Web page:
Extraction and pre-concentration of platinum and palladium from microwave-digested road dust via ion exchanging mesoporous silica microparticles prior to their quantification by quadrupole ICP-MS.

Nischkauer W, Neouze MA, Vanhaecke F, Limbeck A - Mikrochim Acta (2015)

Schematic of the DPE sample pre-treatment process (black spots: SAX micro-particles). This figure is based on quantitative analyte-recoveries
© Copyright Policy - OpenAccess
Related In: Results  -  Collection

Show All Figures
getmorefigures.php?uid=PMC4608980&req=5

Fig2: Schematic of the DPE sample pre-treatment process (black spots: SAX micro-particles). This figure is based on quantitative analyte-recoveries
Mentions: Ten milliliters of sample digest (0.240 mol L−1 HCl) were transferred into a metal-free centrifugation tube. The optimum amount of SAX sorbent material (2 mg) was added in the form of an aqueous suspension and the sample was homogenized in an ultrasonic bath. A first centrifugation step was performed at 17,000×g for 10 min. The particles were found to be strongly compressed onto the walls and the bottom of the centrifuge tube and therefore, it was possible to swiftly decant the supernatant solution (see Fig. 2(1)). For further removal of matrix constituents, the precipitate was re-suspended in 10 mL of 0.240 mol L−1 HCl. After manual shaking and ultrasonic agitation, the centrifugation step was repeated and the supernatant solution discarded (Fig. 2(2)). Thereby, matrix components that remained on the particles during the first decantation-step can be removed. This washing cycle was repeated two more times (Fig. 2(3) and (4)). Finally, the mesoporous particles were destroyed by adding 0.1 mL of a mixture containing 2 mol L−1 HF and 1.2 mol L−1 HCl. After adding indium as internal standard, the solutions were diluted to 2 mL using high purity water (Fig. 2(5)). As schematically depicted in Fig. 2, this procedure yields a stepwise removal/dilution of any matrix constituents that do not bind to the SAX-sorbent material. Contrarily, analytes that are adsorbed onto the sorbent resin remain at constant concentration and finally become pre-concentrated. The theoretical enrichment factor depends on the ratio of starting volume to final volume and was 5.Fig. 2

Bottom Line: Pt and Pd concentrations in samples collected in summer and in winter were compared, with concentrations ranging from 205 to 1445 ng g(-1) for Pt and from 201 to 1230 ng g(-1) for Pd.Graphical AbstractMesoporous silica microparticles (μPs) functionalized with quarternary amino groups were used for isolating platinum and palladium from aqueous road dust digests.The μPs were suspended directly in the aqueous digests, and the analyte-loaded μPs were analyzed using "dispersed particle extraction".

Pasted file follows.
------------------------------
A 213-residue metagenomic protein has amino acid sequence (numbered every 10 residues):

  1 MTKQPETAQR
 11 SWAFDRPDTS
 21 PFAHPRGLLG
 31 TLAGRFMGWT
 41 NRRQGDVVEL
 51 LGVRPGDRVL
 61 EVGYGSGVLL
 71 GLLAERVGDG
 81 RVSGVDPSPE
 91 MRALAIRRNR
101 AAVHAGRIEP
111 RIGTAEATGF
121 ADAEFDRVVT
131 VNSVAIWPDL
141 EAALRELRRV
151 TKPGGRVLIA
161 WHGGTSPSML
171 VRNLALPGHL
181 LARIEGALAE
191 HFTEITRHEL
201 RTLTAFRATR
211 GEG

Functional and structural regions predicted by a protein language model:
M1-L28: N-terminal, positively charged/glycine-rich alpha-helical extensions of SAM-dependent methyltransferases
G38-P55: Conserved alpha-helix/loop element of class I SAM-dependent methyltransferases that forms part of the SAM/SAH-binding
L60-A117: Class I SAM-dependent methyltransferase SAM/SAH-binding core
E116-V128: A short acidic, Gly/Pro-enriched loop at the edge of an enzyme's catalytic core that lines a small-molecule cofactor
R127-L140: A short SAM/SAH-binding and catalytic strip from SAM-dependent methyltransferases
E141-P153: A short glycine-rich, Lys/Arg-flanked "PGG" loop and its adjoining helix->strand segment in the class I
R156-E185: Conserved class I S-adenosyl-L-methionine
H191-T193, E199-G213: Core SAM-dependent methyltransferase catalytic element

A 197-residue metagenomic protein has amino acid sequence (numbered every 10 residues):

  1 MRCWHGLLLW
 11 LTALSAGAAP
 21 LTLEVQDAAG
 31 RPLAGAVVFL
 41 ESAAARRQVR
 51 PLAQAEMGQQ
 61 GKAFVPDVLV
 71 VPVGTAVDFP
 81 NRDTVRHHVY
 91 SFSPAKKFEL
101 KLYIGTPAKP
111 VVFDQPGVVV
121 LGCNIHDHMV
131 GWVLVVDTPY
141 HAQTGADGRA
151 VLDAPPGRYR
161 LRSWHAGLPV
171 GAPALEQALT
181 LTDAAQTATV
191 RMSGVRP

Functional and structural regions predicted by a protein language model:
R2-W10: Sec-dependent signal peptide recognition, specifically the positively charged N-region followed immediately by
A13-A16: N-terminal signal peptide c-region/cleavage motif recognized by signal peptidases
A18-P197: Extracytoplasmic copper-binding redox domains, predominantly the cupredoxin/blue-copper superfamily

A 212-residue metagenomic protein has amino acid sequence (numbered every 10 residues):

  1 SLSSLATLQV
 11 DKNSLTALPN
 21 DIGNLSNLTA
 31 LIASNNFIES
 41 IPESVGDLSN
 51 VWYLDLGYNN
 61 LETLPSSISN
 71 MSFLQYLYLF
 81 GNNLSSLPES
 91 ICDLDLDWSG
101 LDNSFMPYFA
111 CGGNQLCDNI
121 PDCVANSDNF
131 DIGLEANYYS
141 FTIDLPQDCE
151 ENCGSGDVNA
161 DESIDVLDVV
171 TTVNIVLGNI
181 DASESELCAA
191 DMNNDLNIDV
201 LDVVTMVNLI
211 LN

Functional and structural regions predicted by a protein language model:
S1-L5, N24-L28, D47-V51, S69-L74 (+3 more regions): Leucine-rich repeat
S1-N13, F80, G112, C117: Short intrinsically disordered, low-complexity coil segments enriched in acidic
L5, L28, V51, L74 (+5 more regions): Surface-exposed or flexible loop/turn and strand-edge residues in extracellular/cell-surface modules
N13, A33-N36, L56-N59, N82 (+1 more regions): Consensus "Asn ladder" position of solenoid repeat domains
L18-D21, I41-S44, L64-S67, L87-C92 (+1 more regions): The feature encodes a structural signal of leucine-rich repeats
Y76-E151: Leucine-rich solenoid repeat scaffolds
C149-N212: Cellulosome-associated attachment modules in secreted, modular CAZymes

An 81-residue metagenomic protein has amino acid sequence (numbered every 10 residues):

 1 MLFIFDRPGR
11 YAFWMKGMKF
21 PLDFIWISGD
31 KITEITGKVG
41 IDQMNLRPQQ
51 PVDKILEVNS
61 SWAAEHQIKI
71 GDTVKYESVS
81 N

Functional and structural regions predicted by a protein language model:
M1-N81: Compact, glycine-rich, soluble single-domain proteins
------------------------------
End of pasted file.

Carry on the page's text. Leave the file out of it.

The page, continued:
View Article: PubMed Central - PubMed

Affiliation: Institute of Chemical Technologies and Analytics, TU Wien, Getreidemarkt 9/164-IAC, 1060 Vienna, Austria ; Department of Analytical Chemistry, Ghent University, Krijgslaan 281 - S12, 9000 Ghent, Belgium.

ABSTRACT

We report on the use of mesoporous silica microparticles (μPs) functionalized with quarternary amino groups for the isolation of platinum and palladium tetrachloro complexes from aqueous road dust digests. The μPs have a size ranging from 450 to 850 nm and are suspended directly in the aqueous digests, upon which the anionic Pt and Pd complexes are retained on the cationic surface. Subsequently, the μPs are separated by centrifugation. Elements that cause spectral interferences in ICP-MS determination of Pt and Pd can be quantitatively removed by adding fresh 0.240 mol L(-1) HCl to the μPs and by repeating the centrifugation step. The analyte-loaded μPs are then dissolved in 0.1 mL of 2 mol L(-1) HF, diluted to 2 mL, and the solutions thus obtained are analyzed by quadrupole ICP-MS. This method avoids analyte elution from the sorbent. This "dispersed particle extraction" approach yielded a run-to-run relative standard deviation ≤ 5 % for Pt and ≤ 4 % for Pd (at 0.1 ng mL(-1), n = 4 road dust digests). Method detection limits (expressed as concentrations in the dust samples) are 2 and 1 ng g(-1) for Pt and Pd, respectively. The method was validated by analysis of a reference material (BCR CRM 723) and applied to the analysis of road dust samples collected in downtown Vienna. Pt and Pd concentrations in samples collected in summer and in winter were compared, with concentrations ranging from 205 to 1445 ng g(-1) for Pt and from 201 to 1230 ng g(-1) for Pd. Graphical AbstractMesoporous silica microparticles (μPs) functionalized with quarternary amino groups were used for isolating platinum and palladium from aqueous road dust digests. The μPs were suspended directly in the aqueous digests, and the analyte-loaded μPs were analyzed using "dispersed particle extraction".

No MeSH data available.


Related in: MedlinePlus